The European Women’s Lobby (EWL) has recently published a report showing that the most effective way to increase the number of women in leadership positions including company boards is via binding legislation. Despite the need for rules, monitoring, interim objectives and sanctions in case of non-compliance, the gender-friendly legislation has been stuck for months in the European Council. “Europe as a whole is dragging its feet and making progress that is all too slow,” said Joanna Maycock, EWL Secretary-General. “There is a growing frustration about the fact that we seem stuck in inequality,” she added.
Gender equality is one of the EU’s founding values, and as such, Brussels has adopted anti-discrimination legislation and complementary strategies to support it. In November 2012, Viviane Reding, then Justice Commissioner, proposed a 40 percent quota for women sitting on company boards. The legislation would have applied to publicly traded companies across the block with more than 250 employees or annual revenues exceeding €50 million. The companies would have had time until 2020 to comply or face sanctions.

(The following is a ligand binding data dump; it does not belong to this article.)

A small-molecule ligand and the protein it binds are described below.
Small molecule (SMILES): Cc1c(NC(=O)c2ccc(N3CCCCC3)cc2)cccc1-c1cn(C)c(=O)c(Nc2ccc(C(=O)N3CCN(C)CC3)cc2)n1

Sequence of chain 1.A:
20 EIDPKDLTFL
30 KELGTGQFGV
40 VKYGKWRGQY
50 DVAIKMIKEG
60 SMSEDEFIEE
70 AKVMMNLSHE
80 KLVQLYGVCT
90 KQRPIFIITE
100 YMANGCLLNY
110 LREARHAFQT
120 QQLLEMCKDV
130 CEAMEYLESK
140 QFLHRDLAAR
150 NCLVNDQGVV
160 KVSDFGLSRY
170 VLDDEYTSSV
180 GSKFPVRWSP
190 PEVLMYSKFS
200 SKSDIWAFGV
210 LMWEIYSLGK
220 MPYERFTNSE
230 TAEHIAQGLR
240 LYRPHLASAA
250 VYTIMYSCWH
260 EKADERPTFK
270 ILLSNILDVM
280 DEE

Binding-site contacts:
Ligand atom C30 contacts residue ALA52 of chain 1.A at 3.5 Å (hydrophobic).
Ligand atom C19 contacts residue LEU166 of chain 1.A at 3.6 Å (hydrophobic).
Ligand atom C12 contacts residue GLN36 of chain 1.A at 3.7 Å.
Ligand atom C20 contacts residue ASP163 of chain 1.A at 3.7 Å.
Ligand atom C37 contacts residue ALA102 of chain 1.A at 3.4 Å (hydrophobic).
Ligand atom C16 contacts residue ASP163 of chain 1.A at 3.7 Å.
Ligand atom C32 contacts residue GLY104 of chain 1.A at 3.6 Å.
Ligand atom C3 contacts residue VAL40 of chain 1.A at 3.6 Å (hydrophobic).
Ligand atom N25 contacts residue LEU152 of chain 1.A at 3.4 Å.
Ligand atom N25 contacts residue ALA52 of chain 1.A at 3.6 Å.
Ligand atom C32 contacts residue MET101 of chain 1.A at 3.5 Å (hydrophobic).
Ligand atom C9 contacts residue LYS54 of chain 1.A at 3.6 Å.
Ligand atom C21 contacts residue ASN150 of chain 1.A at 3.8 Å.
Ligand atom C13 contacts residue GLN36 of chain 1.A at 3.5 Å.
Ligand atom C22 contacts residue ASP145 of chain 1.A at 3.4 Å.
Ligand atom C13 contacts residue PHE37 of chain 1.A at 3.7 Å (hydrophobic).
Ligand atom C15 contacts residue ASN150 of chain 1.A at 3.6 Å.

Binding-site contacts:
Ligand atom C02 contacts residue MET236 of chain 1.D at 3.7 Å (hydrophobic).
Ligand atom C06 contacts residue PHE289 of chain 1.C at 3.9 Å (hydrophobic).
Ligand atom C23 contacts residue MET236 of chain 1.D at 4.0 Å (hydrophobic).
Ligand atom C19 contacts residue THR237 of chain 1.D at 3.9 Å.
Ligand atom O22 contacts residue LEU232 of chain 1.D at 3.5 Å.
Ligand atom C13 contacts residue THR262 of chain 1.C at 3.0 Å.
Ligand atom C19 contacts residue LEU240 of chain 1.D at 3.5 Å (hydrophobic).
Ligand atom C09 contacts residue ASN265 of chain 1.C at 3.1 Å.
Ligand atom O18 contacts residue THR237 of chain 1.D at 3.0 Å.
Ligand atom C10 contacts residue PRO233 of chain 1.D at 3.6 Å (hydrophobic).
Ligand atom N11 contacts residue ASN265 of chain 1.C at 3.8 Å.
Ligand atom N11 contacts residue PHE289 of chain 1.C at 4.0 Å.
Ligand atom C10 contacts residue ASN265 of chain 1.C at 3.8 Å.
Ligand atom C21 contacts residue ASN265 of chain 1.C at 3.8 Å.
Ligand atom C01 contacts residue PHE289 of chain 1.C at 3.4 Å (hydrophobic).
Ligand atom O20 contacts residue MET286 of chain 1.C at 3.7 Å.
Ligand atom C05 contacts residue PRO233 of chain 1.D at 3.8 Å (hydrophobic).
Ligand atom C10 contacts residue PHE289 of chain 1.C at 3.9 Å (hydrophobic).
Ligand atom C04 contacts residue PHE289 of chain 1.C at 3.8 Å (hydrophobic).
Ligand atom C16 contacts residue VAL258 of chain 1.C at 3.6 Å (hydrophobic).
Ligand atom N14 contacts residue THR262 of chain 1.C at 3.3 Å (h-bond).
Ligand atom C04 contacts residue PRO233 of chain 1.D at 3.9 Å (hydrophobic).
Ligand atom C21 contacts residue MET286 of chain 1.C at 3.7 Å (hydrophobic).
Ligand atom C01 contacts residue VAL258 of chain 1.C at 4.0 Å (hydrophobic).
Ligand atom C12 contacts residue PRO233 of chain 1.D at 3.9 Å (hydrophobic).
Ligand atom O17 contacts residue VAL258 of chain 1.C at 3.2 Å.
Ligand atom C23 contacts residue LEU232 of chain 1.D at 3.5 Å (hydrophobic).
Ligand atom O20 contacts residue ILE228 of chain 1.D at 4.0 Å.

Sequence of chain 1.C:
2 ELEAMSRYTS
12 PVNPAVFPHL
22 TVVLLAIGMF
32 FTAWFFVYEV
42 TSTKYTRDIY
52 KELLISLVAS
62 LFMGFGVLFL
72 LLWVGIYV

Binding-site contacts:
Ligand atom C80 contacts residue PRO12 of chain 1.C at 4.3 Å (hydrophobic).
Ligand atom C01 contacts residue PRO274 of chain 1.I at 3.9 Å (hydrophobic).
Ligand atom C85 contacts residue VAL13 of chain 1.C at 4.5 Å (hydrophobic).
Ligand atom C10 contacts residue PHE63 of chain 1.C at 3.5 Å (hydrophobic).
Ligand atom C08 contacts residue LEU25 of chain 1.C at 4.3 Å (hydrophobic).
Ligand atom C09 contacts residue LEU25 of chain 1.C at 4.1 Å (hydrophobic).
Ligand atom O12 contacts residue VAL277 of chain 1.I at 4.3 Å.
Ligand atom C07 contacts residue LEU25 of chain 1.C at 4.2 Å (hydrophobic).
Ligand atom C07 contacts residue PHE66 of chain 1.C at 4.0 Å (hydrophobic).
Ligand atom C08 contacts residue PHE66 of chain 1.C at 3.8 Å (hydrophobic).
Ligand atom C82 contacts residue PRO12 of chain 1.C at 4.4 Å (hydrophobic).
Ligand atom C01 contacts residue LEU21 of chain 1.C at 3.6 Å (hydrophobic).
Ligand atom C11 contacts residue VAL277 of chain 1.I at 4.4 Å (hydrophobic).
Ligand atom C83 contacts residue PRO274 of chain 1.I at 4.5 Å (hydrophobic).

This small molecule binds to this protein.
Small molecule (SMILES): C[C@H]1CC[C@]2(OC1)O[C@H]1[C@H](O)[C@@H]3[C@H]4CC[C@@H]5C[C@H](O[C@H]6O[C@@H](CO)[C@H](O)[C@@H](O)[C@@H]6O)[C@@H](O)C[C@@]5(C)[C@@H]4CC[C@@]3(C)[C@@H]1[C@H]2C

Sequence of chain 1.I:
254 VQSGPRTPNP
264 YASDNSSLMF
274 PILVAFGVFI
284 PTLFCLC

Although this legislation has been blocked since its proposal, more and more companies have been trying to increase the number of female executives. Since 2010, the number of women on boards has gone up by 7.6 percent. Yet, this figure is still considered low so the Commission is about to prepare a review of the progress made as well as a draft of a new strategy that would reflect the most recent priorities of the gender strategy.
In the run-up to the International Women’s Day on Sunday, March 8, Christine Lagarde, the boss of the International Monetary Fund, has called for gender equality in the workplace. Mrs Lagarde said that it was vital to show to policymakers that gender equality “actually makes economic sense” and that more women in leadership can spark “more growth” and a “more diverse society” that has the potential to be “much more profitable from the global economic point of view.” According to gender non-profits, 2015 is a remarkable year for women’s rights as it commemorates the 20th anniversary of the Beijing Platform for Action, which concluded the Fourth World Conference on Women in September 1995.